Lay the alphabet letters in a pile between the players. The first player picks a “word challenge” card and reads it out loud to the other players. Once he puts the card down, the race begins! The players sift through the letters to see who can make a word that fits the challenge first.
For example, if the word challenge card reads, “Something that is hot” one player may try to spell the word “stove”, while another may spell the word “fire”. The player that gets his word done first gets to keep the card. When there are no more cards left in the pile, the player possessing the most cards
Tip! Give slower spellers a small head start to build their word. For example, once the card is read, the quick spellers must count to 5 before they can start building their word.
Here are some ideas for Word Challenges:
A word that starts with the letter “R”
Something you put on pizza
A girls name
A tool used for building
Something that gets wet
My son and I took advantage of a free steel drum concert last week and really enjoyed it. I thought I knew what a steel drum was, but realized when I got there, that I hadn’t! One of the best parts of homeschooling is that Mom gets to learn right along with the kids, don’t you think?
The below video is of the band we heard (though they didn’t play the Mario theme song in the concert we attended.) I thought I took video, but I’m not finding it on my camera.
However, they did play everything from Beethoven to traditional Caribbean music. It was a lot of fun, very educational and completely free!
Checking out your local paper for community events is a great way to add enrichment activities to your homeschooling. For example, in reading our local paper’s calendar, I see the following items we can participate in, at no charge, in May.
- Annual Lewis & Clark Community Walk – We do this every year. We walk from our historic depot to some Lewis & Clark encampment silhouettes about three miles out of town. Once at the actual (believed) campsite of Lewis & Clark we’re fed a free dinner of stew and biscuits and enjoy entertainment by re-enactors. Busses ferry walkers back to town when they’re ready to leave.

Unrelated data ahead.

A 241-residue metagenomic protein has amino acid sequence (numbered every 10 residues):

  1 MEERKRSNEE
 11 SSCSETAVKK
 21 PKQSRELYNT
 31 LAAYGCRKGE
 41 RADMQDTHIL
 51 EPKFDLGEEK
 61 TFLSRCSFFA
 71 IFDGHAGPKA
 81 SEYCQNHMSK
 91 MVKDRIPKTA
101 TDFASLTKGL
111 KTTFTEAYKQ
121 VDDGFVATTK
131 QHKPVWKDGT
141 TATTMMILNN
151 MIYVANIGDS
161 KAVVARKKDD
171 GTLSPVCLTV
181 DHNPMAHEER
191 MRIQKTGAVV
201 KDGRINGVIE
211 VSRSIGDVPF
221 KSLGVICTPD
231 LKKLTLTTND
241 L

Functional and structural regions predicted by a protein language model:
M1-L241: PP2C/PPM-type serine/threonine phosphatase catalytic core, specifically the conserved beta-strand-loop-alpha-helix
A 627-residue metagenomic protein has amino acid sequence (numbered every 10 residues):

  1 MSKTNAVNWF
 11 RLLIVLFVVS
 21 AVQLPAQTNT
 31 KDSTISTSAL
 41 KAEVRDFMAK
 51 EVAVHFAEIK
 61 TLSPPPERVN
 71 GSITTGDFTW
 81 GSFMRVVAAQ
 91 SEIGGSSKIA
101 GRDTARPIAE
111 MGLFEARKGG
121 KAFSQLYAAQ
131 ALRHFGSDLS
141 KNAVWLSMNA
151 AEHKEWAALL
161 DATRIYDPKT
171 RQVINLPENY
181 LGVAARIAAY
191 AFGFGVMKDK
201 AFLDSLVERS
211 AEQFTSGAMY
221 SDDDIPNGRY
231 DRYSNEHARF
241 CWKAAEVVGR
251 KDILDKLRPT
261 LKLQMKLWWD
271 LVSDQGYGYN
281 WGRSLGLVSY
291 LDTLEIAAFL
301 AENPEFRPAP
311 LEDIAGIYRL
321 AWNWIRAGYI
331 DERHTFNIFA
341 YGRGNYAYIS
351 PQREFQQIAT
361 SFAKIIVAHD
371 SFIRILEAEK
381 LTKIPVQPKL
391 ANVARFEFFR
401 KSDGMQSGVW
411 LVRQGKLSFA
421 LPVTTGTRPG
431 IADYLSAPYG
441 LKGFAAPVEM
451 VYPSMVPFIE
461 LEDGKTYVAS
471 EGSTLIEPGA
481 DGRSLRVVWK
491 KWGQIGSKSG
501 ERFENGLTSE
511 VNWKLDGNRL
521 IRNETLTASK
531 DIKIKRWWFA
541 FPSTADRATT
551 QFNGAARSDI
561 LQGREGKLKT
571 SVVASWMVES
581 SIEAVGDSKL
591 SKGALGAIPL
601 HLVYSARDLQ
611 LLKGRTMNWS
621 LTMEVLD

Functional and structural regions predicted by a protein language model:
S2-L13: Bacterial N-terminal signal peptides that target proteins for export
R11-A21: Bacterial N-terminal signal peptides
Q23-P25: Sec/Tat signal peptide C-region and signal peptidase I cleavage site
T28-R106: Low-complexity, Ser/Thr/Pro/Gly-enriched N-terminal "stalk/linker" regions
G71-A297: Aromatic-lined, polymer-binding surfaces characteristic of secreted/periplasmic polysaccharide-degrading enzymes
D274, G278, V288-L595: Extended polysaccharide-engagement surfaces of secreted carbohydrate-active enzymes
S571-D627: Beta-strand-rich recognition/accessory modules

- Huge street & used book sale – I picked up some neat homeschooling materials here, but will share in another post.
- Our local high school’s spring concert
- Annual balloon stampede – There are lots of booths, but you can enjoy the balloons for free.
- Fire truck rodeo – Watch the fire department complete EVIP (emergency vehicle incident protection) training.
- Author Max Grinnell (The Urbanologist) – Will be speaking at our local library and sponsoring a writing contest.
- Local high school senior project night – See what seniors have done for their senior projects.
- Local Parade and Family Fun Day – Parade followed by games, activities and music in the park.
- Memorial Day Program – New names are dedicated to Veteran’s Wall and guest speaker presentation.
These are just the free items that were listed in our relatively rural, local area and doesn’t include many free museum and art gallery events. If you haven’t checked out your community events pages lately, you might be surprised at what you find.